Vol 80, No 10 (2009)

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Ectopic pregnancy rupture – can it be prevented?

Łukasz Wicherek, Bogdan Obrzut, Wojciech Rokita, Krzysztof Bereza, Paweł Mach, Krzysztof Skotniczy, Paweł Basta, Anna Knafel
Ginekol Pol 2009;80(10).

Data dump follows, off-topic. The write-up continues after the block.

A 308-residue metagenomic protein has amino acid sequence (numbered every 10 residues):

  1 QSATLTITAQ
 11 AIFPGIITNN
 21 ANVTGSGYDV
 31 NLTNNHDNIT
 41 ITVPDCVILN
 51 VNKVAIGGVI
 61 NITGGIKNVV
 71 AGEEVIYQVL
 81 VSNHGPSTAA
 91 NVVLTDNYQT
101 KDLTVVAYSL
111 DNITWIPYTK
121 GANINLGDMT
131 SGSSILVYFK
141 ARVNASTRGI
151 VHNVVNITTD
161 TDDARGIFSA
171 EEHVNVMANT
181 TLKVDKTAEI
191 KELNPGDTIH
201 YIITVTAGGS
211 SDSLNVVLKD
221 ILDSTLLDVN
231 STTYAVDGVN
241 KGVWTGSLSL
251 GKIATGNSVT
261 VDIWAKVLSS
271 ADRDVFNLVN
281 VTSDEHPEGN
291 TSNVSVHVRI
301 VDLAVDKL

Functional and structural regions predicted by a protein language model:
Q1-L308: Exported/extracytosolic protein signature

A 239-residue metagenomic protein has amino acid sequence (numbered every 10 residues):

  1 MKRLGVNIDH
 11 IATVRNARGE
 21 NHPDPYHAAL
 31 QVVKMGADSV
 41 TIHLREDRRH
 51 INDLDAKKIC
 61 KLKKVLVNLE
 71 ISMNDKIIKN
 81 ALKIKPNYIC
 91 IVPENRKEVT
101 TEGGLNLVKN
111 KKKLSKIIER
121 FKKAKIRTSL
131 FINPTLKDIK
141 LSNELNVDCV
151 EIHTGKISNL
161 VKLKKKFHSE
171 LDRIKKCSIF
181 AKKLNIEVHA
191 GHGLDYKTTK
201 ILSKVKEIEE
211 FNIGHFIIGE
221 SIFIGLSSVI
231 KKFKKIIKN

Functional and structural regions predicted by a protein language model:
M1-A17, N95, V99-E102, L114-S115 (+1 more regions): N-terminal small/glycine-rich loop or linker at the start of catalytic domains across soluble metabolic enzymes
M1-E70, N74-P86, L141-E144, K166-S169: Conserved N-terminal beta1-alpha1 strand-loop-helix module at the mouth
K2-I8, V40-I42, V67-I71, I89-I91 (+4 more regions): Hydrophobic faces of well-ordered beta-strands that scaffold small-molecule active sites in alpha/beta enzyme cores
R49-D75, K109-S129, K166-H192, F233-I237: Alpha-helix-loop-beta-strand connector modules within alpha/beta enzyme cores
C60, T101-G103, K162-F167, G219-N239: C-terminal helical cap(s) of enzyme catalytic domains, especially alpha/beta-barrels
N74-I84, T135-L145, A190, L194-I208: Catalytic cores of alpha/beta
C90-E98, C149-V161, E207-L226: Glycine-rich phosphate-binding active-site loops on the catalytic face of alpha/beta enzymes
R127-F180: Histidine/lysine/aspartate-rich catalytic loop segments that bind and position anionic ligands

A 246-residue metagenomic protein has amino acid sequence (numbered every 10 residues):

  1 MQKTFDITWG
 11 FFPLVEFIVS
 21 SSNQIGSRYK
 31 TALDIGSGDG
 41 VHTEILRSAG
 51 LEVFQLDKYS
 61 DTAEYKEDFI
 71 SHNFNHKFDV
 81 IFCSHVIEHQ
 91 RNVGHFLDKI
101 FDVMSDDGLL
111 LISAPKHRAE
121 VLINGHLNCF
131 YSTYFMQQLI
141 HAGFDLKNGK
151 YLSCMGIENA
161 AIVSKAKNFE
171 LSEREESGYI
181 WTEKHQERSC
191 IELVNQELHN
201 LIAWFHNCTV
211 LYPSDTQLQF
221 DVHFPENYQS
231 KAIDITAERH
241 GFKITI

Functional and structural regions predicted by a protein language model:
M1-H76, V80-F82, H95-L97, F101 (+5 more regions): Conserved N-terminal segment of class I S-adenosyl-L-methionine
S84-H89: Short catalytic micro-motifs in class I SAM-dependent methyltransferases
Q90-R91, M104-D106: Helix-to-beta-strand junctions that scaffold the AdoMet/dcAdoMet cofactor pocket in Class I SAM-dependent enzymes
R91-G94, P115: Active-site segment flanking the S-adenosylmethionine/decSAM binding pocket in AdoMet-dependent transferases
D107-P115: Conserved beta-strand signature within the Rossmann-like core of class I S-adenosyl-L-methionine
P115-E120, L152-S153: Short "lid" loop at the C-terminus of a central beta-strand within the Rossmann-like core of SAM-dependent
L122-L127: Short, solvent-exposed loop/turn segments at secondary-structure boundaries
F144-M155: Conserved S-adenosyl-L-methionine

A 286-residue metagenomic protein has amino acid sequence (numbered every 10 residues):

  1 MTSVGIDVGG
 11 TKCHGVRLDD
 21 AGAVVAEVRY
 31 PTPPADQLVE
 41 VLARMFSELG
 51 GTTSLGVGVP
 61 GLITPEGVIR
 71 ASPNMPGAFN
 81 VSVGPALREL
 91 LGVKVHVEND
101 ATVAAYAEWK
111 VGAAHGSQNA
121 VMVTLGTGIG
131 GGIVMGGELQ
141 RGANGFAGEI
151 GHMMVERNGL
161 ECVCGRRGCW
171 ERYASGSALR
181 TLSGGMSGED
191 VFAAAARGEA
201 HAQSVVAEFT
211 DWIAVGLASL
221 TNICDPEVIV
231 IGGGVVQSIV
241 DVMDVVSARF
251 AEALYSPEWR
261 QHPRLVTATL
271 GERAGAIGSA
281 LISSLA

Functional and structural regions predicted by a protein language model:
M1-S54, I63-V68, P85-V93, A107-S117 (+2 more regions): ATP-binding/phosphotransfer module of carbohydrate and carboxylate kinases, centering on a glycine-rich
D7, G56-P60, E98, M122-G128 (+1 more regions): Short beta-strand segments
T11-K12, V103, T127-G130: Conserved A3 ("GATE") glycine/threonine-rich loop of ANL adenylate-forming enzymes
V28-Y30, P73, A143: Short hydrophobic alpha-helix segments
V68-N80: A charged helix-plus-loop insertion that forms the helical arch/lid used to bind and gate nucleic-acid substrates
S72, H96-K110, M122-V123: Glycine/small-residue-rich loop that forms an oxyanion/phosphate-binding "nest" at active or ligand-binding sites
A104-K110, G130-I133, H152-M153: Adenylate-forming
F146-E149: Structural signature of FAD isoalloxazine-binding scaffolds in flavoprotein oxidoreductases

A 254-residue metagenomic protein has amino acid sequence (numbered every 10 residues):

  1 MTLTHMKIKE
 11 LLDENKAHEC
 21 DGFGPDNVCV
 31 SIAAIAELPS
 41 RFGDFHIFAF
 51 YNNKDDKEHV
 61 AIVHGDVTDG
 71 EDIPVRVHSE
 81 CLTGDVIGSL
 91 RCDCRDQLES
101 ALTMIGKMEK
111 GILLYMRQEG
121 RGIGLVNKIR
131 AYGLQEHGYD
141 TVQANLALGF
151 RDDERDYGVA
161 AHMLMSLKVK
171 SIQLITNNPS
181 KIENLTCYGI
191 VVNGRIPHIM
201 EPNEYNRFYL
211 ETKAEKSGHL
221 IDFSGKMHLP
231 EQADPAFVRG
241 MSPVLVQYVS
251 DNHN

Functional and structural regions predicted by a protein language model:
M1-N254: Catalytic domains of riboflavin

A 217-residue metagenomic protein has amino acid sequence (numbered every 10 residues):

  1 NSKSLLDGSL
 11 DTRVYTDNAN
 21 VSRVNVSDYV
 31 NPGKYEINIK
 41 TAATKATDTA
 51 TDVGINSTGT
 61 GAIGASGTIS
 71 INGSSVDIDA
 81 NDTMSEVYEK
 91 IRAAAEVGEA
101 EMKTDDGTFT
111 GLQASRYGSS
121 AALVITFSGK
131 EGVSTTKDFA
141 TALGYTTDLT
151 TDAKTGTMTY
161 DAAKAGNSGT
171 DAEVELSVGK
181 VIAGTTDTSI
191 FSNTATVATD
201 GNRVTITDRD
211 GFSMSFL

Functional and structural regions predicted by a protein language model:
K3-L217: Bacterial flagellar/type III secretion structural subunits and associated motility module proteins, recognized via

Objectives: To determine risk factors for ectopic pregnancy (EP) rupture based on the patients history and preoperative tests. Materials and methods: The retrospective study consisted of 175 women operated on due to EP in the Department of Gynecology and Oncology of the Jagiellonian University between 2000-2008. Tubal rupture was diagnosed at the time of surgery. The patients were then divided into three groups: those who had unruptured EP without bleeding, those who had unruptured EP with hemorrhage into peritoneal cavity, and those who suffered ruptured tubal pregnancy. Analysis was performed based on the following parameters: patient history, preoperative laboratory tests (Hb, Hct, βHCG), and ultrasound exam. Results: Of the 175 cases of ectopic pregnancy included in the study, 20% were unruptured without bleeding (A) and 40.6% unruptured with hemorrhage (B) while 39.4% were ruptured (C). There was a positive correlation between the diameter of the tubal lesion measured ultrasonographically and rupture (37.416 for C vs 29.712.9 for A; p=0.04). The gestational age of the groups differed significantly (p=0,001): C (56 1), A (493), and B (422). There was also a positive correlation between rupture and gravidity (11 for A vs 22 for C; p=0.02). Moreover, a positive correlation of borderline significance was discerned between rupture and parity (p=0.06). Additionally, the preoperative hemoglobin and hematocrit values were significantly lower in the rupture group (p=0.001).There was no significant difference among the three groups in age, number of abortions, serum βHCG, endometrial thickness, length of hospital stay, or the time elapsed since the most recent pregnancy. Conclusions: Low hemoglobin and hematocrit values, together with higher gravidity at the time of admission, may indicate an increased risk of tubal rupture.

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